The process of releasing US prisoners held in Iran will take up to two months, Iran's Foreign Ministry Spokesperson Nasser Kanaani said on Monday during a press conference.
"A specific time frame has been announced by relevant authorities, and it will take a maximum of two months for this process to take place," Kanaani said.
Despite some reporting the statement without context, which could lead to wondering whether the Iran-UDS deal is coming apart, Iran’s announcement simply marked an acknowledgment of the realities of how long it will take to transfer Iranian funds, which had been frozen in South Korea for several years, back to the Islamic Republic.
Earlier this month, Tehran and Washington reached an agreement whereby five US citizens held in Iran would be freed while $6bn of Iranian assets frozen in South Korea would be released.
Iranian assets that had been frozen in South Korea were transferred to Switzerland's central bank last week for exchange and transfer to Iran, South Korean media reported on Monday.
However, the slow transfer of the funds, with Switzerland converting about $220 million per week, has slowed the return of the prisoners.
In an atmosphere of years of distrust, Tehran already released the prisoners from jail to house arrest, but will likely only start returning them to the US once it can already access more of its South Korean-based funds.
Though South Korea has followed American directions regarding the transfer, it has been concerned that converting $6 or $7 billion in its native won currency into other currencies all at once could negatively impact its exchange rate and economic stability.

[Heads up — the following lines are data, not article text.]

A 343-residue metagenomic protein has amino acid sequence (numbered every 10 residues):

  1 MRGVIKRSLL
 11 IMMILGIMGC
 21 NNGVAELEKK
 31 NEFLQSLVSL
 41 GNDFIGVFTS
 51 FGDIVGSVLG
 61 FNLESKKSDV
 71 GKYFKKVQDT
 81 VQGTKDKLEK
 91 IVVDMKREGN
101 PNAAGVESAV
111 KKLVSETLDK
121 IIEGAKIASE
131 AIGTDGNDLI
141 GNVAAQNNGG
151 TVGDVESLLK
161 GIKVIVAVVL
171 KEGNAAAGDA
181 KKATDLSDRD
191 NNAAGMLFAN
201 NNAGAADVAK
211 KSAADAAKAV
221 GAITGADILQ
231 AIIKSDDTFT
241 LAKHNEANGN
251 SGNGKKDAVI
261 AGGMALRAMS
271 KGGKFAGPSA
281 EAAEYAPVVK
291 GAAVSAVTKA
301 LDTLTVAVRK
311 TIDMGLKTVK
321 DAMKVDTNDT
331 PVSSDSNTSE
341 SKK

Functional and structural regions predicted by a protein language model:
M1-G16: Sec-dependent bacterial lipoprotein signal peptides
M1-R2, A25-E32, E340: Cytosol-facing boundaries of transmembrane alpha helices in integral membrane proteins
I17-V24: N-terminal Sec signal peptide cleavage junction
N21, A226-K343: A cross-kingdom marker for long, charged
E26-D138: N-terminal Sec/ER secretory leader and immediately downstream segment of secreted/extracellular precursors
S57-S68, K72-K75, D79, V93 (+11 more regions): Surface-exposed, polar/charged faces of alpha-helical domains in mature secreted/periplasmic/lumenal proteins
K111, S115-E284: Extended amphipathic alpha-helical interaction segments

To avoid such negative impacts, South Korea has moved slowly with the transfers, converting smaller amounts of the frozen assets in coordination with banks in Switzerland, for the eventual transfer to the central bank in Qatar.
The fact that all of the transfers must avoid any direct connection with the US financial system has also slowed the process.
The US to release Iranian prisoners
Washington would also release some Iranians from US prisons, Iran said.
Iran allowed four detained US citizens to move into house arrest from Tehran's Evin prison, a lawyer for one said. A fifth was already under home confinement.
An additional US resident currently imprisoned in Iran is not a party to the US-Iranian deal.
In July, the Jerusalem Post was told by US sources that attacks on American forces by Iran and its proxies had been reduced.
This was at the same time that rumors were circulating that some kind of interim understanding had been reached with Iran regarding a prisoner exchange, partial sanctions relief, and some degree of Tehran slowing down its nuclear program advances.
Though the Islamic Republic has not formally frozen its high level 60% nuclear enrichment, it has reportedly slowed that process and started to dilute some of its prior enrichment, such that an effective freeze may already be in place.
Many countries are waiting for the IAEA’s mid-September update for a clearer understanding of whether and how much Iran has slowed its nuclear progress.
Despite contradictory reports, to date there are no indications that Iran has slowed its military cooperation with Russia against Ukraine, a major element that the West has wanted in any deal with Iran since October 2022 when Tehran’s involvement became public.
Sam Halpern contributed to this report.